Silage with part of a telehandler on top of it

Minimising silage losses makes increasing sense

High fertiliser and feed costs mean producing the best possible silage makes even more sense this season – especially with strong milk prices. So how could a silage additive give a return?

Aside from grazed grass, home-produced silage is one of the most cost-effective ways of feeding a dairy cow, as well as being highly sustainable, said Forage Product Manager Jackie Bradley of Volac. But you have to make it well.

“Assuming that you’ve grown good grass in the first place, the next step is to minimise any losses in its dry matter (DM) and nutrient content that occur in the clamp,” said Ms Bradley. “This is important not only so you have enough silage to last the winter, but also so that more of the cow’s nutritional requirements can come from the silage.

“Clearly, cows still need concentrates. But having good silage safely ‘banked’ puts you in a stronger position. It sets you up to produce more milk from what you have grown on the farm.”

As well as adopting best silage-making practices to maximise silage quantity and quality – such as cutting grass at its nutritional peak and before it goes to head when it becomes less digestible; wilting rapidly to minimise in-field losses; and consolidating and sealing clamps thoroughly to keep out air - Ms Bradley said hand-in-hand with these goes protecting your silage investment with a proven additive.

“There are multiple additives out there, but we always say to farmers use one that is backed-up by strong scientific results.

“Fundamentally, by using an additive containing beneficial bacteria, you are aiming to produce the most efficient fermentation – which is the ‘pickling’ process that preserves silage against the growth of undesirable microbes that would otherwise feed on it, such as enterobacteria and clostridia.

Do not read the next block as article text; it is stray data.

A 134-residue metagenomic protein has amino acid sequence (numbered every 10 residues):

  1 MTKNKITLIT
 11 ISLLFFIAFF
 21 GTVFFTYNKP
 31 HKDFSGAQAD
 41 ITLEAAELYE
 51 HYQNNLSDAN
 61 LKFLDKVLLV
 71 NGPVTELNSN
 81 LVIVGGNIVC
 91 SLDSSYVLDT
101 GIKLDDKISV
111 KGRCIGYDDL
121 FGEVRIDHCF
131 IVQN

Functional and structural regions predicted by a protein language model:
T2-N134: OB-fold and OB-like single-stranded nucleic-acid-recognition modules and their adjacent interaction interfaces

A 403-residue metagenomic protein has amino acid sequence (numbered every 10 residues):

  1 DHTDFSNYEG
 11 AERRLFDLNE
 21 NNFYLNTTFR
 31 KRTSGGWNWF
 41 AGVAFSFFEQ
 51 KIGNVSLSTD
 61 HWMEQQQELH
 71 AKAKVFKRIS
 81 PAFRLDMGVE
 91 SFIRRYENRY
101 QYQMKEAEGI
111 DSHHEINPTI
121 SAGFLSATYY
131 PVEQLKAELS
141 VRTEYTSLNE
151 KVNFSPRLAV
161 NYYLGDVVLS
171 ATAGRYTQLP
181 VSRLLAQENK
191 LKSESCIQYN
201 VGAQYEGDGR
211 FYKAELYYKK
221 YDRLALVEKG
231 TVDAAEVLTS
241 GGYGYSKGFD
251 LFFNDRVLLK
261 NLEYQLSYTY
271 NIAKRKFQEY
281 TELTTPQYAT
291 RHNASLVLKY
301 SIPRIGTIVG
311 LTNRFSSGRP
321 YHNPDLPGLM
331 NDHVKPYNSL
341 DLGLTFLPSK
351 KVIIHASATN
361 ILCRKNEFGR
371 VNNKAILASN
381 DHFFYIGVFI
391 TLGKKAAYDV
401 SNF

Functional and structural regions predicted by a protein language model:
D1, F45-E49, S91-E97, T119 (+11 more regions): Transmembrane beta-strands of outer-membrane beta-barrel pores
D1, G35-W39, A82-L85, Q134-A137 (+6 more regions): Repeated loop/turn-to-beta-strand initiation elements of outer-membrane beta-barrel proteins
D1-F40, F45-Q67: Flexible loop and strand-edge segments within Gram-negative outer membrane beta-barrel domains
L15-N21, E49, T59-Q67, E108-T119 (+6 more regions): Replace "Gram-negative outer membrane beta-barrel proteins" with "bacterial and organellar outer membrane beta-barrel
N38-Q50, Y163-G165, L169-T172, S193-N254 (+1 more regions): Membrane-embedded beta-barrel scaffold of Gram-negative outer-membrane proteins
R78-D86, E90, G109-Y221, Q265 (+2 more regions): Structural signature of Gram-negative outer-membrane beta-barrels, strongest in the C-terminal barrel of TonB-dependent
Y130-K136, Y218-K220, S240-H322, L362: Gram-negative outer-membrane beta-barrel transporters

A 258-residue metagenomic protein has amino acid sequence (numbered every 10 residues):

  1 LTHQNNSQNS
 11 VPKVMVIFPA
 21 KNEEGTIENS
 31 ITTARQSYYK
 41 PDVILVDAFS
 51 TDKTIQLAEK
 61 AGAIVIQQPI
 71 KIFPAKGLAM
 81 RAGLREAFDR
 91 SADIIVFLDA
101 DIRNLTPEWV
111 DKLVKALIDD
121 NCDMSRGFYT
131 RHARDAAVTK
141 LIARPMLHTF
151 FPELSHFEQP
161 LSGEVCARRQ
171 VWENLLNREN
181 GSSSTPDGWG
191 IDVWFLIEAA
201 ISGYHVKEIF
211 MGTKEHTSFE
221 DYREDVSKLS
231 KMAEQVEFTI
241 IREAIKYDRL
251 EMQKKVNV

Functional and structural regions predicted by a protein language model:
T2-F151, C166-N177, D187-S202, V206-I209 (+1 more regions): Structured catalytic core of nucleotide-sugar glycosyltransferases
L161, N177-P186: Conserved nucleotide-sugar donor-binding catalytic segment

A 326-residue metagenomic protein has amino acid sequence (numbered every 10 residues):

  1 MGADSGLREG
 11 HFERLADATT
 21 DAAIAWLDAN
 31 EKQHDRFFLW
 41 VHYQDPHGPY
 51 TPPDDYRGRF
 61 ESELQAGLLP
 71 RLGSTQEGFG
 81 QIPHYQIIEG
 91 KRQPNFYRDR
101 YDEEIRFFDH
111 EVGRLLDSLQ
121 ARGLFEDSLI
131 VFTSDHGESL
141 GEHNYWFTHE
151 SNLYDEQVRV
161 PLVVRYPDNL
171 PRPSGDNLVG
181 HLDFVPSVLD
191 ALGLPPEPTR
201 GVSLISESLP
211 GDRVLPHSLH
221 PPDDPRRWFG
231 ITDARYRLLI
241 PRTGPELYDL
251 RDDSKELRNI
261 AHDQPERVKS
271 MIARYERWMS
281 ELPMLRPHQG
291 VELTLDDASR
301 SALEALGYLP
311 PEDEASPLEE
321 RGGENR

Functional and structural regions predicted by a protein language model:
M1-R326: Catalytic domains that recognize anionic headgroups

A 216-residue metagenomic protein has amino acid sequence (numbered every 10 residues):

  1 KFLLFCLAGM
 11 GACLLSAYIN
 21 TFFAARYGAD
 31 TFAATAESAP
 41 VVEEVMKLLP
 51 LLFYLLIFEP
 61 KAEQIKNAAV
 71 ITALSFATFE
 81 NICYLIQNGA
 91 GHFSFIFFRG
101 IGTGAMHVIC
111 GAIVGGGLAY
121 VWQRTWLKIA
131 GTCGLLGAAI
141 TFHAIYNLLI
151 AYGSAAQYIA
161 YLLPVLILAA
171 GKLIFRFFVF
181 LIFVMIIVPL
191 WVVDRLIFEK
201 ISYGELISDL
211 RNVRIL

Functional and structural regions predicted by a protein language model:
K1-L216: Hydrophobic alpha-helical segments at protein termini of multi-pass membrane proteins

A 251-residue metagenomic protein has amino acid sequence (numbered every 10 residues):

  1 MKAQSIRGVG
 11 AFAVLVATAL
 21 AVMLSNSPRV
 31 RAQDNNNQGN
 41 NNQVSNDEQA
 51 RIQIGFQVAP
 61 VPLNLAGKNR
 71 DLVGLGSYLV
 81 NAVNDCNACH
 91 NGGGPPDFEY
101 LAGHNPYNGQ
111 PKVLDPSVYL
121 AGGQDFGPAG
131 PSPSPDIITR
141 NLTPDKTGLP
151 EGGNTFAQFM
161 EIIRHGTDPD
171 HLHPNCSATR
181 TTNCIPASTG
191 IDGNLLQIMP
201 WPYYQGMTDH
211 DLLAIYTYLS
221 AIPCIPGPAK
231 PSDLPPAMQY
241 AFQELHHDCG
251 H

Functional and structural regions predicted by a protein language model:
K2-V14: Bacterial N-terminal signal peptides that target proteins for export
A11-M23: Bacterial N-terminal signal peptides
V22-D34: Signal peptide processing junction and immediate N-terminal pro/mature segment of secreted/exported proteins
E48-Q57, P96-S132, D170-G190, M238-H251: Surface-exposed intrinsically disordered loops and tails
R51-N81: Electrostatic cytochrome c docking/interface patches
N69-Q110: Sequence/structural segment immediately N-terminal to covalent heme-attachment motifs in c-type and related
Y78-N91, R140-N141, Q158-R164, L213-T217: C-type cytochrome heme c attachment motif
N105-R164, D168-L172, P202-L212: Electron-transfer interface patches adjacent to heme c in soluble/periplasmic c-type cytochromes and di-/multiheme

“If you look at the proven additive Ecosyl, for example, when applied, it provides one million specially-selected, beneficial Lactobacillus plantarum MTD/1 bacteria per gram of forage treated. Lactobacillus plantarum MTD/1 – or MTD/1 for short – is a highly-researched strain of bacteria, which is extremely efficient at fermentation. So it puts you in better control of the preservation process. Without this, you’re leaving fermentation at the mercy of whatever bacteria happen to be present on the grass – both good and bad bacteria. Which, in the current financial climate, is a big risk.”

Crucially, once applied, Ms Bradley says Ecosyl had been shown to produce a much faster production of beneficial acidic conditions in the first 24 hours after ensiling compared with untreated forage. “This is a vital period for preventing undesirable microbes gaining a foothold,” she said.

“Following on from this, while DM losses even in a well-managed clamp can typically be 10% of the original DM ensiled, using Ecosyl has been shown to cut DM loss by half.

“If you have 1,000 tonnes of fresh grass ensiled at 30% DM - i.e. 300 tonnes of DM ensiled - this halving effect would equate to having 15 more tonnes of silage DM available to feed. This alone covers the cost of the additive. But Ecosyl has also been shown to retain more of the nutrients - producing silage with a higher metabolisable energy content and preserving more true protein.

“Feeding silage preserved with Ecosyl has also been shown to lead to improved animal performance. Across a range of forages in 15 independent trials, Ecosyl treatment boosted average milk yield by an extra 1.2 litres of milk per cow per day.”

Call the Grassland and Forage Team on 01769 576405 or email grassland[email protected]